- Equal representation is good, as voiced by the “one person one vote” doctrine.
- Geographical division is important, i.e. bare majorities shouldn’t override the voice of communities of interest.
- Extremist agendas should not outweigh the majority.
- Elections should be competitive. The opportunity for useful alternatives should exist in areas that are equally divided.
- States should still be governable. This is why things like supermajorities are acceptable as part of the give and take of politics.

Points 2 and 3 are in direct opposition, as are 4 and 5, and each of these principles, even if you don’t agree with them, have legal standing in the US. But these principles don’t obviously translate into something like an optimization problem. How do you encode the presence of extremist agendas in an objective function? The sense I got from the workshop is that people have tried, and largely failed.

Other techniques, like evaluating the geometric shape of a district for “compactness”—a legal term long recognized by the court but with no concrete definition—run into trouble with issues like the coast of England paradox. In fact, most metrics attempting to measure non-compactness—of the kind ruled illegal in North Carolina’s 1st and 12th districts—can change by a factor of 3 based on how finely one measures geographical features. Justin Solomon covers this and many more pitfalls of the geometry of redistricting in his talk.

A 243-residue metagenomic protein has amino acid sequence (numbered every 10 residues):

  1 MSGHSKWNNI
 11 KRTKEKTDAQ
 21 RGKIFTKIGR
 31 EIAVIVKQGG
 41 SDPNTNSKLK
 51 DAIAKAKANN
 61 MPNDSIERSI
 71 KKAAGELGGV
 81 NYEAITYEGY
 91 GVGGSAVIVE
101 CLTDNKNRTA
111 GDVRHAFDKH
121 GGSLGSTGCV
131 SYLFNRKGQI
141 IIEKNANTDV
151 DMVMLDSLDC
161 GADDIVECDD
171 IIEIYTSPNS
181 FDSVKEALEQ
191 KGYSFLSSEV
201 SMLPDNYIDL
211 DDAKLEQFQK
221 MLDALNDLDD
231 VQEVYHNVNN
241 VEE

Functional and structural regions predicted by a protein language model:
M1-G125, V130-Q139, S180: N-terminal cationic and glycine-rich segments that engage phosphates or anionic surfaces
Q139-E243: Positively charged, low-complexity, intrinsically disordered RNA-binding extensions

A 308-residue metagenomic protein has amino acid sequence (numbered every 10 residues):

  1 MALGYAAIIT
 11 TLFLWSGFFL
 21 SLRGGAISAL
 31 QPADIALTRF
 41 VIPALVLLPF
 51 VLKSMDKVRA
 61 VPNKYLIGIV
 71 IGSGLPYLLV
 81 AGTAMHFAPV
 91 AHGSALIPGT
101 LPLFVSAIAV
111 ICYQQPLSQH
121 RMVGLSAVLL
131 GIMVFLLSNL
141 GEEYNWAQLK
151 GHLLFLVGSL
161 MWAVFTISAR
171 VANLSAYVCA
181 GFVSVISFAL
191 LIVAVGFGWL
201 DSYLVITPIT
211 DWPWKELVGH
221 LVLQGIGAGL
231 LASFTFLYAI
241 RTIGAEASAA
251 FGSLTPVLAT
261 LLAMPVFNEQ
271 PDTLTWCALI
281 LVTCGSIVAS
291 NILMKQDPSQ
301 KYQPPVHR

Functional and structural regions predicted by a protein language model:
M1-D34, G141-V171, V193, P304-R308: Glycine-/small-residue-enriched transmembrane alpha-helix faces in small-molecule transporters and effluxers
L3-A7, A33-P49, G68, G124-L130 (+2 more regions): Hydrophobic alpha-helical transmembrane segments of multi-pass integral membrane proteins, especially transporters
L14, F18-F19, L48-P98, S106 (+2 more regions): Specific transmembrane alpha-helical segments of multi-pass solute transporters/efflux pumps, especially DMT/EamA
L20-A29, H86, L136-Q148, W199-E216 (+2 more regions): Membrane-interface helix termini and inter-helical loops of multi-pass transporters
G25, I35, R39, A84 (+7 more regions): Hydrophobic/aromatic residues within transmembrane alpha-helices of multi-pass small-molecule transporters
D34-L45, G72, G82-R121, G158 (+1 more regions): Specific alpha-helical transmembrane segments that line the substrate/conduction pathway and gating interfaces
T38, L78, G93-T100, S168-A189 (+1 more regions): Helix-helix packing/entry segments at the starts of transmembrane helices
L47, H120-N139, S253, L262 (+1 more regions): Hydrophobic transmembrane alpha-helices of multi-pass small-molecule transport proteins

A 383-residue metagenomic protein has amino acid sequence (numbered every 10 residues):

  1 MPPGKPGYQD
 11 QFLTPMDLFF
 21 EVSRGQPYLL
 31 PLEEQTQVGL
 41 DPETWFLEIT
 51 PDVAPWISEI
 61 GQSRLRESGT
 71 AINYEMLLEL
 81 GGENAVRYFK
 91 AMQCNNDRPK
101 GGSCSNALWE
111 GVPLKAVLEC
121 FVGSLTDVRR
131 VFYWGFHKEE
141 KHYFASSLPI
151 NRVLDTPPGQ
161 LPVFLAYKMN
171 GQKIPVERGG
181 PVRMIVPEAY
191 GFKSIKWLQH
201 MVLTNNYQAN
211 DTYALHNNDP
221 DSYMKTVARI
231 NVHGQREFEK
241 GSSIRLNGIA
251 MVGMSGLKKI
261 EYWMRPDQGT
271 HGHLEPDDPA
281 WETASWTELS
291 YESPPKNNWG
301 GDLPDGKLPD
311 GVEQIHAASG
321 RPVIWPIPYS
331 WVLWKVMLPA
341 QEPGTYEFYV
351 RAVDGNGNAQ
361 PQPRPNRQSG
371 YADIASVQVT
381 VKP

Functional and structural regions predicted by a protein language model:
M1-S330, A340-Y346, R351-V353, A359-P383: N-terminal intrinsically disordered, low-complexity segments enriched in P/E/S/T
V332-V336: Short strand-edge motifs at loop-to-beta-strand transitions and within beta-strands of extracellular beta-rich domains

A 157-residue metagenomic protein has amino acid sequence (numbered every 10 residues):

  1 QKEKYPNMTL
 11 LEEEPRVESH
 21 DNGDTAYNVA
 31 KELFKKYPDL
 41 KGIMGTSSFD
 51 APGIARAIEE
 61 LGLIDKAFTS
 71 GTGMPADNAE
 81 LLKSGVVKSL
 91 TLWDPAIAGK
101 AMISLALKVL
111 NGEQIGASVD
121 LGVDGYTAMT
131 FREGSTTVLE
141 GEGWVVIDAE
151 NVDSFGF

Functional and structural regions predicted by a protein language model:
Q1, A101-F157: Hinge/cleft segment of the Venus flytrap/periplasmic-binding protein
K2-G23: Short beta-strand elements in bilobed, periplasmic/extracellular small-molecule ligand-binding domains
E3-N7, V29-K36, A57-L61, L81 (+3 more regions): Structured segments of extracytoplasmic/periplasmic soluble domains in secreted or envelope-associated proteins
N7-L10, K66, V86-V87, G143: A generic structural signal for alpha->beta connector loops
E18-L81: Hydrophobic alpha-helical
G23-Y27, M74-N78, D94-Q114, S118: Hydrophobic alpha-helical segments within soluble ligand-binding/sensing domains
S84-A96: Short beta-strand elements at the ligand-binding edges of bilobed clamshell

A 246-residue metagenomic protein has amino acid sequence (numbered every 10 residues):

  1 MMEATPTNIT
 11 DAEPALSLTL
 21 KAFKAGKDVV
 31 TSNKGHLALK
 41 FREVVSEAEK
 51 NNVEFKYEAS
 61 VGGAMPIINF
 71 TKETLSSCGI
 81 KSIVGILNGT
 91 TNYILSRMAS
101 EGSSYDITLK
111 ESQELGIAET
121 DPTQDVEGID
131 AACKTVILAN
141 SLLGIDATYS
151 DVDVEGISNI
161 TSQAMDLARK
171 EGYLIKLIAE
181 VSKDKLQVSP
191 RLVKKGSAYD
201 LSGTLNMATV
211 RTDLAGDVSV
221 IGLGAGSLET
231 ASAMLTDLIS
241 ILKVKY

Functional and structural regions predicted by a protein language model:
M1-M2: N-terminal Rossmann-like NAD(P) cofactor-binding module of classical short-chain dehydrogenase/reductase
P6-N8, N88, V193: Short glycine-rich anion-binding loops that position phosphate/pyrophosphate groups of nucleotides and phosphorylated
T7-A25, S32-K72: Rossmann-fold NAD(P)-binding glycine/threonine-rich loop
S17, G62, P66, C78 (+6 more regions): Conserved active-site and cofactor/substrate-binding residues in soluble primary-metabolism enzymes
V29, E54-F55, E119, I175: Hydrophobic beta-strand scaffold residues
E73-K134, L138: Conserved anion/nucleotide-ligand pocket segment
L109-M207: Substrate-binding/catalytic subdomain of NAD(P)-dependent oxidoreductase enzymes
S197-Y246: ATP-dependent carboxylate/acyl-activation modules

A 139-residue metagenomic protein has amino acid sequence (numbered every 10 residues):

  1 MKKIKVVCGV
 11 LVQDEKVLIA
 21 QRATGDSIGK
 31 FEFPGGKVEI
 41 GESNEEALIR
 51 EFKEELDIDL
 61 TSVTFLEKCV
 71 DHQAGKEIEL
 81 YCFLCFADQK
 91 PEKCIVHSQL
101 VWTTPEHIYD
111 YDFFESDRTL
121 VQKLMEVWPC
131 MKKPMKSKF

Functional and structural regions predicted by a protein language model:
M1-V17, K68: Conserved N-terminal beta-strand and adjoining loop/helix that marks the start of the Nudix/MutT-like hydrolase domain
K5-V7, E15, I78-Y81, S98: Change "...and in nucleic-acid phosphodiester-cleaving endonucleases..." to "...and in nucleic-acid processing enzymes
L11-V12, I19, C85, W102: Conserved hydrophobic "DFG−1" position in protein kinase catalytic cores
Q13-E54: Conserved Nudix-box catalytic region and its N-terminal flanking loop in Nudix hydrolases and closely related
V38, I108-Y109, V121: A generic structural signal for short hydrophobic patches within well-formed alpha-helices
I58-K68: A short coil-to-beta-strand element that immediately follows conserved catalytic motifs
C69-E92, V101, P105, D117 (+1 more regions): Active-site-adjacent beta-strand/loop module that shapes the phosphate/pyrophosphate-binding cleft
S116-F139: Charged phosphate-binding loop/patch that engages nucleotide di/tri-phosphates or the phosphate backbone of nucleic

In addition to spending a lot of time outlining the potential pitfalls of existing techniques, the workshop presented ideas aiming to be informative.

There was much talk of metrics, but an even more fundamental problem I found appealing was that of sampling. If you’re trying to show a court that a proposed districting plan is illegally gerrymandered, it would be helpful to provide alternative plans for comparison. Even better would be a large, independent random sample of a billion plans, which you could use to draw a distribution of whatever statistic you’re interested in, and show where the proposed plan lies.

Again, extremity is not the only factor in whether a partisan gerrymander is illegal (thanks to Justice Kennedy), but it does play a role. And without a sample for comparison, “extremity” is just an opinion. Sampling was the topic of this talk by Wendy Cho and some subsequent sessions and discussions.